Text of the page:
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Facebook's planned cryptocurrency hasn't even launched yet, but it's been the talk of the town for politicians and central bankers worldwide.
The social network's digital token, called Libra, continues to be faced with warnings from the international community, amid ongoing worries about its regulatory implications.
French Finance Minister Bruno Le Maire on Thursday reiterated that he was against the idea of Libra becoming a "sovereign currency" that gives it the chance to compete with government-backed currencies like the euro.
"My determination to make sure that Facebook's … Libra project does not become a sovereign currency that could compete with the currency of states is … absolute," Le Maire said in a speech to the French Senate Thursday. "Because I will never accept that corporations could become private states."
Le Maire was addressing the Senate as France readies a contentious new tax aimed at making technology giants like Facebook, Google and Amazon pay their fair share. The Senate approved the levy Thursday morning, a move that will likely anger the U.S.
But French officials aren't the only ones casting doubt on Facebook's Libra. Just a day earlier, Federal Reserve Chairman Jerome Powell called on the social network to halt plans for its digital token, worried regulators are lacking answers from the company on matters such as privacy and consumer protection.
"Libra raises serious concerns regarding privacy, money laundering, consumer protection, financial stability," Powell said at a congressional committee Wednesday. America's top central banker added the Fed has established a working group to look into the project.
Bank of England Governor Mark Carney once again warned against Libra. Speaking after the launch of the central bank's financial stability report, Carney said Libra could be faced with regulatory hurdles, adding to the chorus of global policymakers warning about Libra.
"It's either successful or it isn't," Carney said Thursday. "If it's successful it becomes systemic, because it would involve a very large number of users. If you're a systemic payment system … you have to be on all the time, you can't have teething issues, you can't have people losing money out of their wallets."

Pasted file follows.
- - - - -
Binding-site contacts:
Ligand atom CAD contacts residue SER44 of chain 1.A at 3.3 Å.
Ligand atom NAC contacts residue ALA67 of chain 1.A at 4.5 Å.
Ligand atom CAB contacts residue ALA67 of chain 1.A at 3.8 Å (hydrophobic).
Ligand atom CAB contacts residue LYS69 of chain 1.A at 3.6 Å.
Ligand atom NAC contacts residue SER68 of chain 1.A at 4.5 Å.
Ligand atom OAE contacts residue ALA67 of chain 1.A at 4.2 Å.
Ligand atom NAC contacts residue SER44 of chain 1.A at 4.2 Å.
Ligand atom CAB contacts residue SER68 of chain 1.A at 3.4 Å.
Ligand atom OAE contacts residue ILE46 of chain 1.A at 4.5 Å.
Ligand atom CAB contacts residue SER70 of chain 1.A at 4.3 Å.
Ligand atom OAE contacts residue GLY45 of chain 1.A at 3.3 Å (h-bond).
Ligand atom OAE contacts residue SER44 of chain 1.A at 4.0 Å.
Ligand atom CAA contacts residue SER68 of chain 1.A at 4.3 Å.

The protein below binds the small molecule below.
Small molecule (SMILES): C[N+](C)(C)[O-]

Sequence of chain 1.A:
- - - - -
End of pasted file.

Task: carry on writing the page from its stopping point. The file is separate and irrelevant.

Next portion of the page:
The U.K. central bank chief said Facebook cannot "learn on the job," adding: "It's got to be rock solid right from the start, or it's not going to start."
Carney has previously said that any such currency would "have to be subject to the highest standards of regulations," although he has also said he's keeping an open mind on Facebook's crypto venture.
The G-7 — which includes France, Britain and the U.S. — is forming a task force to assess the risks posed by digital currencies like Facebook's to the financial system.
Such regulatory warnings have led to questions over whether Facebook will be able to roll out its digital currency on time. Libra is currently scheduled to launch next year, but some in the tech community think that timing may be too ambitious.
Libra is being overseen by a consortium of a companies led by Facebook and backed by the likes of Uber, Visa and Mastercard. It's different to cryptocurrencies like bitcoin, in that it's being created with the intention of maintaining a stable value to prevent volatility.
It has been touted as a potential solution to the problem of people being locked out of the financial system. So-called financial inclusion is an issue that has been recognized by the World Bank, which says 1.7 billion adults lack access to banking services.
But it could also serve as a potential money maker for Facebook, which has developed its own digital wallet called Calibra for users to store and exchange the currency using the company's apps.
That puts the tech giant on course to compete with a slew of money transfer firms looking to tap into the multi-billion dollar remittances market. The World Bank estimates remittance flows into poorer countries reached a record $529 billion last year.
Facebook says it's aligned with the view taken by both the Fed's Powell and the Bank of England's Carney. The company has said in the past that it looks forward to addressing policymakers' questions on its cryptocurrency plans.
"We're talking about something new, at scale in a very regulated industry, and if this is not done right, it could definitely present systemic risks no one wants," David Marcus, the Facebook executive tasked with leading the company's blockchain efforts, said in a recent blog post.
"This is why we believe in and are committed to a collaborative process with regulators, central banks, and lawmakers to ensure that Libra helps with the kinds of issues that the existing financial system has been fighting, notably around money laundering, terrorism financing, and more."
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